Total sales fell by 2% excluding fuel and 4.6% including fuel, while like-for-like sales including fuel were 5.1% down during the 13 weeks to November 1.
City analyst Shore Capital noted: “In addition to the deflation, Morrisons continues to trade against heavy promotional activity in financial year 2015, notably the pay-day vouchers.
“As part of the ongoing drive for simplification, voucher activity has been materially curtailed, as such management talks of a headwind from such activity of 2.4% through the third, which strengthened at the end of the quarter,” said analyst Clive Black and Darren Shirley.
The impact of the reduced voucher activity was likely to end by the start of financial year 2017, they added.
Morrisons claimed it was continuing to improve the shopping trip and serve customers better. Customer satisfaction scores were said to have shown a second year of significant improvement, as the store continued to invest in lower prices.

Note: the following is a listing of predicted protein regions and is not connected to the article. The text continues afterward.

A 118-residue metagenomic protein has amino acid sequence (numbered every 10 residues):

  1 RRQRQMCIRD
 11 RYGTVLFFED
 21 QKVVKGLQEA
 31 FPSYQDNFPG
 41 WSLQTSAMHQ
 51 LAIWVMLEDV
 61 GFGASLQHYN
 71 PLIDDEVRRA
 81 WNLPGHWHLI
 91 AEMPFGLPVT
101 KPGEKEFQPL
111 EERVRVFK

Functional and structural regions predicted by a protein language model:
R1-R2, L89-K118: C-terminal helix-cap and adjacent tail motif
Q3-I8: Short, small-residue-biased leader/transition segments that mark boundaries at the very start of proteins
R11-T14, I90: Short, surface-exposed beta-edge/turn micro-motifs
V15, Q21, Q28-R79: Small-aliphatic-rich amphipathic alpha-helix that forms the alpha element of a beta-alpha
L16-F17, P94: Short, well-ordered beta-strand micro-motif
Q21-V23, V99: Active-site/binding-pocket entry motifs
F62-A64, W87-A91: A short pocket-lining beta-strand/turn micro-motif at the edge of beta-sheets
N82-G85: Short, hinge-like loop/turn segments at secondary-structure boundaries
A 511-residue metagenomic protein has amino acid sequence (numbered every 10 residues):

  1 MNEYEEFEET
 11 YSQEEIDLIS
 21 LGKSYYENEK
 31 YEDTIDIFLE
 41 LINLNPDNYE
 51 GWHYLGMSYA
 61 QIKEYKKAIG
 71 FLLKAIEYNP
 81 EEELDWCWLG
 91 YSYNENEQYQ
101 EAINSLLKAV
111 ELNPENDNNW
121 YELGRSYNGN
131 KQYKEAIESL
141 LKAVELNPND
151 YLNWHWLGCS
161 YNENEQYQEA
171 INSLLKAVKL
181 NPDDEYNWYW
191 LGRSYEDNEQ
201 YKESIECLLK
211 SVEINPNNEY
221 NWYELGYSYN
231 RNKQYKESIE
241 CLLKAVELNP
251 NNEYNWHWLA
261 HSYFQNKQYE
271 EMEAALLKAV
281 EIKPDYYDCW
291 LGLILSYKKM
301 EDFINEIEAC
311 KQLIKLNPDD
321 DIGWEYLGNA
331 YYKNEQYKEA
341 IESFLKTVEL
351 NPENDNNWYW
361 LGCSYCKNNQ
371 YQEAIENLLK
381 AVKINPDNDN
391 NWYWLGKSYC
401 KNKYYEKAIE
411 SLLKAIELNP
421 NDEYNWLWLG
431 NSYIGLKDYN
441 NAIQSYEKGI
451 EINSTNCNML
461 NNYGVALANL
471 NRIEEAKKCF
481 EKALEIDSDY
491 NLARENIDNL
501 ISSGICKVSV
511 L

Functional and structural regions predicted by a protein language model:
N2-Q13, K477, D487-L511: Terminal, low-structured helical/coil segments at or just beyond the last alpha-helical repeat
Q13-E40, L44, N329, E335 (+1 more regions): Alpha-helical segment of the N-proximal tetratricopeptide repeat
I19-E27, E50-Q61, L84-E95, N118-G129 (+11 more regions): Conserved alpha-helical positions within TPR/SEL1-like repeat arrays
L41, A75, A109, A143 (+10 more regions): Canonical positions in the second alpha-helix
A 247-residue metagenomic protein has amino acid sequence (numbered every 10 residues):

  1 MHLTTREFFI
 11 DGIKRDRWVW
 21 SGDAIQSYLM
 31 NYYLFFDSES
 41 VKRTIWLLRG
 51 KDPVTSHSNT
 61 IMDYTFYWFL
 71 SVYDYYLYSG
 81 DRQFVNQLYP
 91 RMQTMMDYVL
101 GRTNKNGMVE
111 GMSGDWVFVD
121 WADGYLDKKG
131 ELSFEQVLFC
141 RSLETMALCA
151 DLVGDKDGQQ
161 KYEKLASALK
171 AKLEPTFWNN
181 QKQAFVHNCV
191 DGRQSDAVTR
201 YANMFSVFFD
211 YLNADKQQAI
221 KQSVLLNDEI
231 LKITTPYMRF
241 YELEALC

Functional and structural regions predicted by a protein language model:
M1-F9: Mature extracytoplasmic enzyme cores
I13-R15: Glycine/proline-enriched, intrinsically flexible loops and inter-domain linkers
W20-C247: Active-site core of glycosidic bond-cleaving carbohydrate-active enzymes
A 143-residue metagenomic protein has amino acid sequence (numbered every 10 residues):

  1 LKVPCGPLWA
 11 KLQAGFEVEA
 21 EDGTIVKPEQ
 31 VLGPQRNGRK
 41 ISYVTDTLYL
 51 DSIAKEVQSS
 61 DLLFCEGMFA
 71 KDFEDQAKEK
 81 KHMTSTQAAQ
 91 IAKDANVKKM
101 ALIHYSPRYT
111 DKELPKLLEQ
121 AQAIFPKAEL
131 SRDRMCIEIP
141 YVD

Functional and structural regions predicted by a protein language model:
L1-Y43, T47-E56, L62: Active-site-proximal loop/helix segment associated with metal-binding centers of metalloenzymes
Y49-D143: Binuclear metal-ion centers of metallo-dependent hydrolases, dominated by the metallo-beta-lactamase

‘Customers are making improvements’
Chief executive David Potts said the business was moving at pace on a long journey. “Our priorities for the rest of the year are unchanged – to stabilise trading, reduce costs and further improve the capability of the leadership team. We are making good progress in many areas and customers are noticing improvements.”
The financial position of the group was strong and improving, he added. Net debt was £2.1bn at the end of the third quarter. Net debt at 2015/16 year-end was expected to be lower than the firm’s previous guidance of £1.9bn–£2.1bn.
After announcing the closure of 11 supermarkets and sale of 140 M local stores, the net growth of new sales space was predicted at about 0.5% for 2015/16. Depreciation was expected to be about £390M for the year.
Last week Morrisons opened up a new front in the supermarket price war by pledging to make sandwiches fresh every day in its stores. The move will put an end to “soggy supermarket sandwiches”, it claimed.